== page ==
Factory orders rose a very solid 1.8 percent in February in a gain driven by a 3.5 percent jump in durables and including a 0.3 percent rise in nondurables. The rise in durables, as first released last week in the durable goods report, showed wide gains across components though against easy comparisons with very weak January data. The new data in today's report is on non-durable goods which were boosted by orders for chemicals. The ongoing price rise in oil, back above $50 this morning, points to price-related increases underway for many petroleum and petroleum-related products.
But the good news in the report does not extend to factory shipments which slipped back 0.1 percent, setting an unwanted record of seven straight declines. The level of shipments, at $365.9 billion in February, continues to lag the level of new orders, at $352.2 billion, a mismatch that points to declining activity ahead. Inventories, down 1.2 percent, are falling but probably not fast enough especially following yesterday's ISM report for March where many more purchasers said inventories are too high.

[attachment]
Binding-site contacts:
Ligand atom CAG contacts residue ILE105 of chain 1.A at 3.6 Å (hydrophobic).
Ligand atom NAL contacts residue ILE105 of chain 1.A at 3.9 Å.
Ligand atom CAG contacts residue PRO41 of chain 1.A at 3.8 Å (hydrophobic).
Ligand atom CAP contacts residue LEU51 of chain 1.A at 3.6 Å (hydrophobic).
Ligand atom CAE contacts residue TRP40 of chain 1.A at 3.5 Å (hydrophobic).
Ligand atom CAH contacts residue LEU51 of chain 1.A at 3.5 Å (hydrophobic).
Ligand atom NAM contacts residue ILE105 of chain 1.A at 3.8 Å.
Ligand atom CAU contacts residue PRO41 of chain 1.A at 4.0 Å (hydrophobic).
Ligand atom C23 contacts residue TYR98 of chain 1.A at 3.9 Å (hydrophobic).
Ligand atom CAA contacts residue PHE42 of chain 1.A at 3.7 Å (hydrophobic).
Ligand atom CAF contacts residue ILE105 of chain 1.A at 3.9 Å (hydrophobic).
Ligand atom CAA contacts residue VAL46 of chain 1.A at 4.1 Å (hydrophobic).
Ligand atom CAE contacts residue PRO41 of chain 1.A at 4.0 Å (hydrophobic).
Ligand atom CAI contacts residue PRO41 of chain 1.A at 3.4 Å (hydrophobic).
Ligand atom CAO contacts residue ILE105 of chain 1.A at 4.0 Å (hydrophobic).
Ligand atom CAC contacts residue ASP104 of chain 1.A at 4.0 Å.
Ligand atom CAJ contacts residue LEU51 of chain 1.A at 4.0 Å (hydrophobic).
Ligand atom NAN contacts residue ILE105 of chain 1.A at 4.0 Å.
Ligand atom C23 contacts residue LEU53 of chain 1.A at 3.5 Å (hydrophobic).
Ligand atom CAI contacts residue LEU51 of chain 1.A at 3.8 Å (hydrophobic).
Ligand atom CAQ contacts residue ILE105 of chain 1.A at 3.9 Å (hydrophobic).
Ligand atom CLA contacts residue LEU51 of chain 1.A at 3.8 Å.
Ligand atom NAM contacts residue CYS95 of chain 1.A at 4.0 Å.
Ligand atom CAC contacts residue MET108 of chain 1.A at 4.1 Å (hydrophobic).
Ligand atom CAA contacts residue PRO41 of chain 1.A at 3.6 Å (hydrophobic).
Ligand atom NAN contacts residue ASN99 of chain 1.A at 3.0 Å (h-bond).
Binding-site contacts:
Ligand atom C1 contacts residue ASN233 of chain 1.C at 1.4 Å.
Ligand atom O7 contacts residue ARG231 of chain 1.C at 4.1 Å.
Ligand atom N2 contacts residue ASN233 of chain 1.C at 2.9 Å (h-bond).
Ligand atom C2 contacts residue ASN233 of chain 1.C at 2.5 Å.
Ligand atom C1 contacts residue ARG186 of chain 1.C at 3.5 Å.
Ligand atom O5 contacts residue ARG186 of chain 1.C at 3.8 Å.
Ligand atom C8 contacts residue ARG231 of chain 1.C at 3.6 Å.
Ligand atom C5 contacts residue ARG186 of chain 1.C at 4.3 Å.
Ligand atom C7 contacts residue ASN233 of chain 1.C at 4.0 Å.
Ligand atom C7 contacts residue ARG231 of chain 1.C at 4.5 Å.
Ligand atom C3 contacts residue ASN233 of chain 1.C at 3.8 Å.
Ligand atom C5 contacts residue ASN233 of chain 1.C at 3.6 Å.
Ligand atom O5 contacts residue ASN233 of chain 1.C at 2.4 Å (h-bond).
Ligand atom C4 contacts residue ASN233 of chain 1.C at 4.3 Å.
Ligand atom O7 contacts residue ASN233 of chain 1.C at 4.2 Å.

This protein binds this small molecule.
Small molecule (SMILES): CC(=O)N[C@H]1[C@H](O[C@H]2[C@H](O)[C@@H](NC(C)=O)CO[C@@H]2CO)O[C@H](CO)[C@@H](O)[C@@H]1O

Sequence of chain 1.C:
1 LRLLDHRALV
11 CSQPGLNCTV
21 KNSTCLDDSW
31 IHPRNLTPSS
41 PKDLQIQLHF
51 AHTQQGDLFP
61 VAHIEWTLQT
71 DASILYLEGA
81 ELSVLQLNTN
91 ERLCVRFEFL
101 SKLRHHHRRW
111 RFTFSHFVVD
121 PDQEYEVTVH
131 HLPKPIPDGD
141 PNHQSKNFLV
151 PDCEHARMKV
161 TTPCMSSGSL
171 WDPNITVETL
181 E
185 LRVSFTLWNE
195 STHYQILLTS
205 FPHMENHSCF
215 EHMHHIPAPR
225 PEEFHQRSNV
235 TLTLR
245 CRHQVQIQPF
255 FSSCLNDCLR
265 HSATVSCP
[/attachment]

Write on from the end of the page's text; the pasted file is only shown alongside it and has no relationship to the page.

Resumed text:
The durable goods report for March, to be released Friday, April 24, looks to be the most closely watched durable goods report of the recession. Yesterday's ISM report, which showed incremental month-to-month improvement with significant improvement in new orders, suggests that orders for durable goods may show a second month of gains. Stocks and the dollar firmed very slightly in reaction to today's data.